Jamahl Mosley was spotted as someone with coaching potential in the NBA when he was hired by the Denver Nuggets as a development coach 16 years ago.
At the time, also in Denver, an assistant general manager named Jeff Weltman, now president of the Orlando Magic, and Weltman never forgot the impact Mosley had on players at the time.
“Jamahl made you take notice,” Weltman said.
Back in the present, after Mosley was formally introduced as the Magic coach in what is his first experience of the NBA job, a signing many around the league have expected for years.
“We just have to work on being better,” Mosley said in his first remarks as Orlando’s coach. “We just have to continue to grow and build and keep these players at a level where they just want to come every day to get better and better. That is the most important part of how this adventure will be ”.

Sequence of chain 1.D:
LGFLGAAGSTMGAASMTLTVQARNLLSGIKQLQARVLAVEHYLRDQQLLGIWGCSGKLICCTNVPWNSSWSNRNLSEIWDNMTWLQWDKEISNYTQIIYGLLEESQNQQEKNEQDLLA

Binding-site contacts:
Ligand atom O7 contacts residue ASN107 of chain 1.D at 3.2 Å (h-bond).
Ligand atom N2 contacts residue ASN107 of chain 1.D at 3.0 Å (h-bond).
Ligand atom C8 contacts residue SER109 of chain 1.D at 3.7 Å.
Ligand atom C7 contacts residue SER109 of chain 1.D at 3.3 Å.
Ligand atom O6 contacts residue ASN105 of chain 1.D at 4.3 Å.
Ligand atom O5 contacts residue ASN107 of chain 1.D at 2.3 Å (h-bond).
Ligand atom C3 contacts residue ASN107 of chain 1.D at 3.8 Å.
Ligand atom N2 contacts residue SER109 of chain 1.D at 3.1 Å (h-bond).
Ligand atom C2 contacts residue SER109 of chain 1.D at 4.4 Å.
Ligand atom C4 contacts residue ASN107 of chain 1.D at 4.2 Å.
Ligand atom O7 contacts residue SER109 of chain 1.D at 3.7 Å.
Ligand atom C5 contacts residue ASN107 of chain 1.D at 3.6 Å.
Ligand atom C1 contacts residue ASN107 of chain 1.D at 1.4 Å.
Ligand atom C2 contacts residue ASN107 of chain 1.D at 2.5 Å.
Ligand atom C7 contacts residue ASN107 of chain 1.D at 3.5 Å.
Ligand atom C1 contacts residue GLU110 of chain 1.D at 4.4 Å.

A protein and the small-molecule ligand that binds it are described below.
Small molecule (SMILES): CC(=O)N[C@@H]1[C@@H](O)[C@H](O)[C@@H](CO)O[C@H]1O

Mosley inherited a rebuilding project in Orlando, which was led by Steve Clifford for the past three seasons. The Magic finished 21-51 last season, relented on trades to Nikola Vucevic, Aaron Gordon and Evan fournier during the campaign to acquire young players and collegiate selections and with it, they have two of the first eight picks in this year’s draft.
In the short term, development will be the norm in Orlando. That’s what made Weltman think of Mosley.
“Jamahl has unique abilities. His passion, his experience, his ability to connect, ”Weltman said. “He has an amazing interpersonal ability with everyone and it comes from his compassion as a person.”
Mosley, 42, has spent the past 15 as an assistant in Denver, Cleveland and Dallas. The last seven seasons were spent with the Mavericks.
The new Magic coach thanked some people and past coaches and employers, as well as his wife and children, and his mother, who passed away 16 years ago.
“My mother’s dream was to see that I fulfill my dreams. It’s a blessing and I’m grateful for that, ”Mosley concluded.